Saturday, 20 January 2018

The MOST Critical Component: Money Management

In my last article, I wrote about the importance of having a profit target significant enough to over come the statistical disadvantage of the bid / ask spread and contracts. The next and most important element of success in trading is the complete understanding of proper money management.

First, you must understand that a trading system generally gives some combination of buy / sell signals with target and stop loss levels or some combination thereof. Money management is a completely separate part of the system. It is not and does not have anything to do with the trading system. Money management is a SEPARATE system in itself.

For those of you new to trading; Money Management reiterates the decision as to how much of your trading capital to put at risk versus your trading capital.

Gambling Systems in Trading

Many new or beginning traders attempt to improve the results of their trading by using gambling based systems of doubling up after each losing trade or any of the many variations of these systems. Without going into dramatic detail here just consider this situation (and it is not uncommon)

Account Size: $ 10,000 Money Management Plan: Risk 5% on initial trade and Double Up after Each Loss

Trade Risk Loss End Balance

# 1 $ 500 – $ 500 $ 9,500

# 2 $ 1000 – $ 1000 $ 8,500

# 3 $ 2000 – $ 2000 $ 6,500

# 4 $ 4000 – $ 4000 $ 2,500

# 5 Not Enough

After 4 consecutive loses this trader has lost 75% of the trading capital and can not continue the system for lack of capital. You may argue that this trader will make money as long as they do not have more than 4 consecutive loses and this is true.

But study these Statistics:

Win Ratio ODDS of Losing 4 Consecutive Times

30% 1 in 5.71

40% 1 in 6.66

50% 1 in 8

60% 1 in 10

70% 1 in 13.3

If you give this some careful thought, you will easily see that over the course of a year and hundreds of trades the possibility of having four or more consecutive losing trades is nearly a certainty. My hope is by discussing this, it will discourage new traders from ever considering any of these doubling up systems. They are a certain road to ever losing your trading account.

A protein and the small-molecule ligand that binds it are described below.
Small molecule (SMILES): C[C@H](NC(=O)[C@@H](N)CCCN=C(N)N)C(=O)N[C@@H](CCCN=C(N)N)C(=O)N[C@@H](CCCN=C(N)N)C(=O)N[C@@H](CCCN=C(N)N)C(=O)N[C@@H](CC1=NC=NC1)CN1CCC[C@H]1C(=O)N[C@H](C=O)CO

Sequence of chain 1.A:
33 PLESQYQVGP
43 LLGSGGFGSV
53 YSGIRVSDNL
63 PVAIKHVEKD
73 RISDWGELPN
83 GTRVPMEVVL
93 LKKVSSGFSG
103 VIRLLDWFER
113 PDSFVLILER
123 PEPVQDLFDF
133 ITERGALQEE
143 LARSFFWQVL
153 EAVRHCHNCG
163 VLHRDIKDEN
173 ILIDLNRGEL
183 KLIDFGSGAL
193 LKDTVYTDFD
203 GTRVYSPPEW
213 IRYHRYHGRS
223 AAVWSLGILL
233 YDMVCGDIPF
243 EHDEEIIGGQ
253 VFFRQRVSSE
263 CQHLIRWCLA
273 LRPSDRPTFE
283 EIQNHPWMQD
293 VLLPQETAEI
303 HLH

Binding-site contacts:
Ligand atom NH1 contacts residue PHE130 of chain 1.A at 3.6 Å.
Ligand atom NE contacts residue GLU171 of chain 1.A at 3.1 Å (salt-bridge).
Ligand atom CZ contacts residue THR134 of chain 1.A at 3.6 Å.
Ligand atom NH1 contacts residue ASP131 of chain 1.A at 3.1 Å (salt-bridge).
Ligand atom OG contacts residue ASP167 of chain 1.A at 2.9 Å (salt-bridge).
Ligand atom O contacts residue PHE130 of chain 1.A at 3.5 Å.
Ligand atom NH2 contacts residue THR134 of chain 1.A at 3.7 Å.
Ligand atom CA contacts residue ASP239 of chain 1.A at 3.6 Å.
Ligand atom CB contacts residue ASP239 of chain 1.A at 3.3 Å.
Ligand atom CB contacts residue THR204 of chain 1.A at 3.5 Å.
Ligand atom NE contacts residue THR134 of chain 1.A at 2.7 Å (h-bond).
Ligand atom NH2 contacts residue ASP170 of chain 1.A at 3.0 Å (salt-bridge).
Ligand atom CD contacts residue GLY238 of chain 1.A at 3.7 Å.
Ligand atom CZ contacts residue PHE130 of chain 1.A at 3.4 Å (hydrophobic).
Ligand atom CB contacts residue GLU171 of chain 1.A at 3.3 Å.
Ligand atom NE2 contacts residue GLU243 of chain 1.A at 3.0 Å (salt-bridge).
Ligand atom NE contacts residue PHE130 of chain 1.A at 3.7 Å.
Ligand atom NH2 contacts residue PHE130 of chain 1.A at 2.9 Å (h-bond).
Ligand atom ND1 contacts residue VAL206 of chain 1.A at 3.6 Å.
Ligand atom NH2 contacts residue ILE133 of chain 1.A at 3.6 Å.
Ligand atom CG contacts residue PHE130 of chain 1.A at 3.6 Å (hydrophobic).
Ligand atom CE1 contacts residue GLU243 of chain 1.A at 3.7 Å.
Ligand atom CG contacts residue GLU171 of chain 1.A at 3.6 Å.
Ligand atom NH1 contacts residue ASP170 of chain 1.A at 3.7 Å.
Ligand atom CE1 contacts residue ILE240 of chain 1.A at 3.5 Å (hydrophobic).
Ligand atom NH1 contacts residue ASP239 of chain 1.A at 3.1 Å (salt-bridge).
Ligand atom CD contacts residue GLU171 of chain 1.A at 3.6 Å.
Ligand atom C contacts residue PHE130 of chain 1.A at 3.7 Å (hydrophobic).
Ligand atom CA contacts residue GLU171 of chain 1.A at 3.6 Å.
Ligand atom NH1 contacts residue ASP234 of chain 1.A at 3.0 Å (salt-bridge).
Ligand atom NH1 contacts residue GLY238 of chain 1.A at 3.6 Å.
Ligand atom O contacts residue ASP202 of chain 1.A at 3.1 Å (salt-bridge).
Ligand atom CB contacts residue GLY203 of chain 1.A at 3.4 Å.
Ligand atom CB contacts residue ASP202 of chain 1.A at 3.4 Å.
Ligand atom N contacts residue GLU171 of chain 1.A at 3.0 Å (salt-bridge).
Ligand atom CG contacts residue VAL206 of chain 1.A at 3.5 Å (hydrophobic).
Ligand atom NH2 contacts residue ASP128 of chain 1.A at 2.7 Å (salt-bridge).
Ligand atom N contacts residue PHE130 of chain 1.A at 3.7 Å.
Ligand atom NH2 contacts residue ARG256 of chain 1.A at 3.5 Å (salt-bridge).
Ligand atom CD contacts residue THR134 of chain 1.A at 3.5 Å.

Simple and Effective Money Management for Small Accounts

The best and most effective method of managing a small account is to make the first and most important concern to reserve capital. It is far more important to conserve capital than it is to swing for the fences. Many new traders make the mistake to leverage their accounts with far too much risk per trade in a feeble attempt to make the ridiculous gains touted by many outlandish systems on the market today.

I personally recommend the following: First: Risk no more than 3-5% of the trading equity in each trade!

Second: Risk more only once profits are banked into the account

Third: Risk less per trade should your account lose value.

Use the following Money Management formula in your trading regardless of your trading system:

(Beginning Balance X 3 to 5%) + (Profit Gained or Lost X 10%) = Max. Risk per Trade

Max. Risk per Trade / Stop Loss Amount = Max. Shares or Contracts to Trade

Using this formula you will see that all of the objectives have been met:

1. Should your trading account drop below the beginning balance, you will soon begin risking far less than the beginning 3 to 5% equity per trade.

2. As the account gains value, the formula allows for more risk and then compounding gains.

3. Once gains are banked, but a losing streak begins .. This formula immediately starts to reduce risk which preserves the gains in the account.


My hope is that this brief discussion of money management will spur you to give it serious study as this is EQUALLY as important as choosing a good positive expectation trading system. Most new traders are so busy searching for the wholly grail that they completely neglect the money management aspect of their trading and thus doom themselves to ever losing their trading capital. This is the primary reason that most new traders fail and must leave the trading game prematurely.

Post Comment